The very narrow election victory by Romano Prodi's centre-left alliance was a "disaster for Italy and is a threat to the future of the euro", says William Rees-Mogg in The Times. Italy is now in the economic condition "that normally preceded devaluation of the lira" in the years before it joined the euro.
So expect international investors to "start taking speculative bets on Italy's euro membership within the lifetime of a Prodi government", says Wolfgang Munchau in the FT. Italian withdrawal from the euro "is equivalent to sovereign default". That ought to mean that Italian bonds yield significantly more than their European counterparts in return for the risk that Italy defaults on repaying them.
Indeed, the spread between German and Italian ten-year bonds has already jumped from 20 to 31 basis points, says Ambrose Evans-Pritchard in The Daily Telegraph. And "there's a risk that the spreads could widen further to at least 40 basis points", Marc Ostwald, an economist at Monument Securities, told Evans-Pritchard.
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The gap is already the highest for over 18 months, but it is still too low, suggesting that "the markets do not currently see a high risk of default", says Munchau. But Rome has "squandered the windfall benefits of joining the euro", and unit labour costs have soared over 40% since 1995, so "Italy is now chronically overvalued against the rest of the eurozone, with no way out", says Evans-Pritchard.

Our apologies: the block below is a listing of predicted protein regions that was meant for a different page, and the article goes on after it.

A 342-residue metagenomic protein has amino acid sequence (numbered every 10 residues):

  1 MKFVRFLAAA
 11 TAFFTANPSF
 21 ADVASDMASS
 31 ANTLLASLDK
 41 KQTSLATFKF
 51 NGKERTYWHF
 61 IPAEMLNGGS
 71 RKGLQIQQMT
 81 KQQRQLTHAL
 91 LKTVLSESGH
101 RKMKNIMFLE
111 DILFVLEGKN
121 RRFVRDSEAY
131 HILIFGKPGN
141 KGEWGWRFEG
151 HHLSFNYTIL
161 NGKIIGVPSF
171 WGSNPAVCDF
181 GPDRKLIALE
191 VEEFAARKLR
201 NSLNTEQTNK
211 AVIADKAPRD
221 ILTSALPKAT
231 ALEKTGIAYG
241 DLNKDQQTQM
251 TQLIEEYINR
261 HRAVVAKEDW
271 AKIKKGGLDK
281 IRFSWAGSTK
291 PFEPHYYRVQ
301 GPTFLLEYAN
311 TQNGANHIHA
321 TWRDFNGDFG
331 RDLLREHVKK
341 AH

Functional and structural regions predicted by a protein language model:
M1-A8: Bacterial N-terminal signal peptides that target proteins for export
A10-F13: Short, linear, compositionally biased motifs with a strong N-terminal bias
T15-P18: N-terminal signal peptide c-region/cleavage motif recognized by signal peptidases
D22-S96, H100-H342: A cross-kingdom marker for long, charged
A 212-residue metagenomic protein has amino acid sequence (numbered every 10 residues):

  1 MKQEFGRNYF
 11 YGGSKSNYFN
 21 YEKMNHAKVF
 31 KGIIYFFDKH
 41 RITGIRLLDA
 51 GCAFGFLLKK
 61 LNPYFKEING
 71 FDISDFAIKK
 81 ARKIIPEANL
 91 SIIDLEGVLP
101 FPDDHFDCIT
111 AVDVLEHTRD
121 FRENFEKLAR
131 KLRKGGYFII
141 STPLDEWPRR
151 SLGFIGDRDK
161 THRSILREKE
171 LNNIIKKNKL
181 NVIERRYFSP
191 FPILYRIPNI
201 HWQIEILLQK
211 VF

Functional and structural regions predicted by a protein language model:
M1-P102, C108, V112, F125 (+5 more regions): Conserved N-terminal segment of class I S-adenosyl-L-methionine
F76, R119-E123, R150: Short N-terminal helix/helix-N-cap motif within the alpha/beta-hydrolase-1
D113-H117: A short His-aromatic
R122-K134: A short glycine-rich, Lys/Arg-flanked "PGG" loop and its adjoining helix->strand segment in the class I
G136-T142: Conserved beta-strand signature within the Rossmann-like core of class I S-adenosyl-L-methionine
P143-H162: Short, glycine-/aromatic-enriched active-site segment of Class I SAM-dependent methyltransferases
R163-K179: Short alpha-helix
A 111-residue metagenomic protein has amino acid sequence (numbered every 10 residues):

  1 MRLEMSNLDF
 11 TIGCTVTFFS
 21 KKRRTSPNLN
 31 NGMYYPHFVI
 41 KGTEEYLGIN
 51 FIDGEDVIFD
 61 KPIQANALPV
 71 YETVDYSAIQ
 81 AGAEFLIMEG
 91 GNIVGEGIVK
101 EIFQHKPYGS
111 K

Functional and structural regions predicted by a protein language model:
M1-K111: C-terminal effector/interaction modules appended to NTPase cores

The outlook for Prodi's leadership was not improved when ratings agency Standard & Poor's last week threatened to downgrade Italian government bonds. The treasuries are currently rated at AA- (the lowest in the eurozone; Germany's is Aaa), but S&P said this rating "could be lowered this year" unless the new government took "urgent" measures to tackle Italy's financial crisis: the country's growth is stagnant, and its competitiveness is declining rapidly.
Painting an even darker picture, Bernard Connolly, a strategist at AIG and former head of economic research at the European Commission told Evans-Pritchard that Italy was now in a worse state than Argentina in the late 1990s before it was forced off the dollar peg. Most Italian debt is owned by Italian investors but foreign holders of Italian bonds should be wary: they "would nurse the big losses, since treasury bonds would probably be switched into devalued lire".
Annunziata was a deputy editor at MoneyWeek, covering financial markets, politics, economics and comment pieces. She then went on to the Daily Telegraph as a lead writer where Annunziata wrote a column on young women’s financial issues. Since then, she has been a member of the European Parliament for the East Midlands region in the UK as part of the Conservative Party and Annunziata continues to write for titles as a freelance journalist.
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